Gideon, Thomas J.
The following data is extracted from Reminiscent History Of The Ozark Region, pub. Goodspeed Brothers, Publishers, Chicago 1894.
THOMAS J. GIDEON is one of the leading attorneys practicing at the Springfield bar and a man who served his country faithfully as a soldier and bears the honored scars of wounds received in her defense. He is the son of William C. Gideon, an honored pioneer of Christian County. (See sketch of Judge James J. Gideon.) He was born on his father's farm in Christian County January 24, 1845. He received the common education of the district school in the old log pioneer schoolhouse of those days. After the war he attended a private academy in Springfield for two years and thus gained a good education. On March 5, 1862, he enlisted in Company F, Fourteenth Regiment, Missouri State Militia, same company and regiment as his father, being then eighteen years of age. He was appointed corporal and our young soldier was in the battle of Ozark, Missouri, Talbot Ferry, Arkansas, Turner Station and Springfield. At this last battle he was wounded by a piece of shell which ruined his left hand and wrist. He was also struck by a ball in the head and narrowly escaped death, falling insensible on the battlefield. He was picked up by his father and carried to the rear and regained consciousness. The ball had struck him above the frontal bone, broken through the skull and losing its force plowed through the scalp to the back of the head. He was in the hospital two months. He was discharged on account of his wounds. Not being content with his experience as a soldier and wishing to be of service to his country, in July, 1864, he recruited at Springfield, Company A, Fifty-first Missouri Infantry. In the spring of 1865 he recruited in Christian County a company of enrolled militia to exterminate the bushwhackers and horse thieves which then greatly infested the country, and was commissioned by Gov. Fletcher as first lieuten-ant. He acted as commander of his company, it having no captain. He was soon released from his duties on account of the close of the war. In 1866 he was elected clerk of the County and Circuit Court, and ex-officio recorder of Christian County, and held the office until 1875. On September 3, 1868, he married Letitia F., daughter of Robert H. and Emeline (Bailey) Williams, and to Mr. and Mrs. Gideon have been born five children: Mary B., Waldo G., Thomas H., Charles R. and Nellie G. In 1875 Mr. Gideon read law with his brother, Judge Gideon, and was admitted to the Missouri bar in 1877. He practiced successfully at Ozark until 1880, when he moved to Springfield, where he is now engaged in the practice of his profession and where he has built up an excellent business. Socially he is a member of the I.O. 0. F., New Harmony Lodge, of Springfield, and has held all the offices in his lodge and has been a member of the order twenty-eight years. He is also a member of the Solomon Lodge of Masons, of Springfield. He is a member of the G. A. R. post, Capt. John Matthews, No. 69. In politics he is a stanch Republican. Mr. Gideon is one of those men who, when the country needed his services as a soldier, had no hesitation in facing bullets in her defense. As a lawyer and as a man he is widely known in southwest Missouri and his integrity is unim-peached.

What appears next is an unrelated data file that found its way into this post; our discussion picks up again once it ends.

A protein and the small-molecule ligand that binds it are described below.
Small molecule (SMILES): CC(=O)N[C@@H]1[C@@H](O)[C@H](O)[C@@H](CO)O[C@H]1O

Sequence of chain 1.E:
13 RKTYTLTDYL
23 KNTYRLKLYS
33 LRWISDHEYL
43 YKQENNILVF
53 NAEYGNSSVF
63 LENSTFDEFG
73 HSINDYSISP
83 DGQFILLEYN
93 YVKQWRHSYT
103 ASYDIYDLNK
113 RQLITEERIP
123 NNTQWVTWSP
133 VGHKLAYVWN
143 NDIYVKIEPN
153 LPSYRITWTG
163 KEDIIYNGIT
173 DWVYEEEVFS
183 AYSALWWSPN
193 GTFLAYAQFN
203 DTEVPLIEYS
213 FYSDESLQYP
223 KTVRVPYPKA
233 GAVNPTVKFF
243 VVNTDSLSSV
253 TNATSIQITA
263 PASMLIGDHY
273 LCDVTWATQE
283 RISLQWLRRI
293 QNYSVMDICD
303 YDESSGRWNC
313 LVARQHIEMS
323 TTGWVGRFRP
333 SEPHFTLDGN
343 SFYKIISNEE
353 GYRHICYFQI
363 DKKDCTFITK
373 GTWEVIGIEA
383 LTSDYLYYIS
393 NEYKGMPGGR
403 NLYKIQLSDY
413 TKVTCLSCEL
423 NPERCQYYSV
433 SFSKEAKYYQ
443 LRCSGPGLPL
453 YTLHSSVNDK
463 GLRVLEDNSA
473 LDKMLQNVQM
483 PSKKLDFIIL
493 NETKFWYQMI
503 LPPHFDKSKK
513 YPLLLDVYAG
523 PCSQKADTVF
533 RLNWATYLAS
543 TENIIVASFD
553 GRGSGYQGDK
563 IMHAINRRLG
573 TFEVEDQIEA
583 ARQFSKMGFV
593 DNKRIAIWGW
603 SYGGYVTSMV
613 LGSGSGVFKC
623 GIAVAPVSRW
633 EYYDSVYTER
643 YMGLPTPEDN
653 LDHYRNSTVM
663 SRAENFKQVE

Source: Reminiscent History Of The Ozark Region, pub. Goodspeed Brothers, Publishers, Chicago 1894